SEC Charges Asset Manager for Greenwashing, and More

September 29, 2023

The top five climate risk and disclosure stories this week.

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SEC fines asset manager after greenwashing probe

DWS, a Deutsche Bank-controlled asset manager, will pay US$19mn to settle charges with the US Securities and Exchange Commission (SEC) over allegedly misleading environmental, social, and governance (ESG) investment disclosures.

The SEC accused DWS Investment Management Americas (DIMA) of providing “materially misleading statements” on its ESG controls and failing to implement certain aspects of its global ESG integration policy between August 2018 and late 2021. Although DWS claimed ESG was integrated into its core principles, the SEC’s order found its investment professionals did not adhere to the marketed ESG investment processes.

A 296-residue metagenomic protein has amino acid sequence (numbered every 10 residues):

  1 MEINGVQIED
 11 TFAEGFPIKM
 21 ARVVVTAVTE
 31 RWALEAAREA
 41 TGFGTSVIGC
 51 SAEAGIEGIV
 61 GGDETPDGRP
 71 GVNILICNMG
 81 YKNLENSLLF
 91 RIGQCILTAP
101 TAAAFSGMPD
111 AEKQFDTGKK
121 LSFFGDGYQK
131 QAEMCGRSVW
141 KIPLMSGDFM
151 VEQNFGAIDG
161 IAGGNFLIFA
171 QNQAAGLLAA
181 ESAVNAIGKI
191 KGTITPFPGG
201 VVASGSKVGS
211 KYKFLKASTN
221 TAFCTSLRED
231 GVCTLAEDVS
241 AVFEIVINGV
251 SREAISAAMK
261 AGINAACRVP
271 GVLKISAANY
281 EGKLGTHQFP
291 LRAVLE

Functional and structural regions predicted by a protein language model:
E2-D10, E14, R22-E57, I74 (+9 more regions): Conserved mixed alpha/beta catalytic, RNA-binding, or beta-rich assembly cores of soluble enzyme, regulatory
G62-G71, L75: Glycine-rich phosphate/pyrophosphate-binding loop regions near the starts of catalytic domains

“Whether advertising how they incorporate ESG factors into investment recommendations or making any other representation that is material to investors, investment advisers must ensure that their actions conform to their words,” said Sanjay Wadhwa, the head of the SEC’s Climate and ESG Task Force.

The settlement follows a two-year investigation conducted by US and German authorities, which included raids on the DWS and Deutsche Bank offices in May 2021. Responding to the charges, a DWS spokesperson told Responsible Investor that the order acknowledges there was no intent to defraud through its disclosures and that the firm has already taken measures to address the issues.

UK regulator charges Exxon pension over climate reporting fail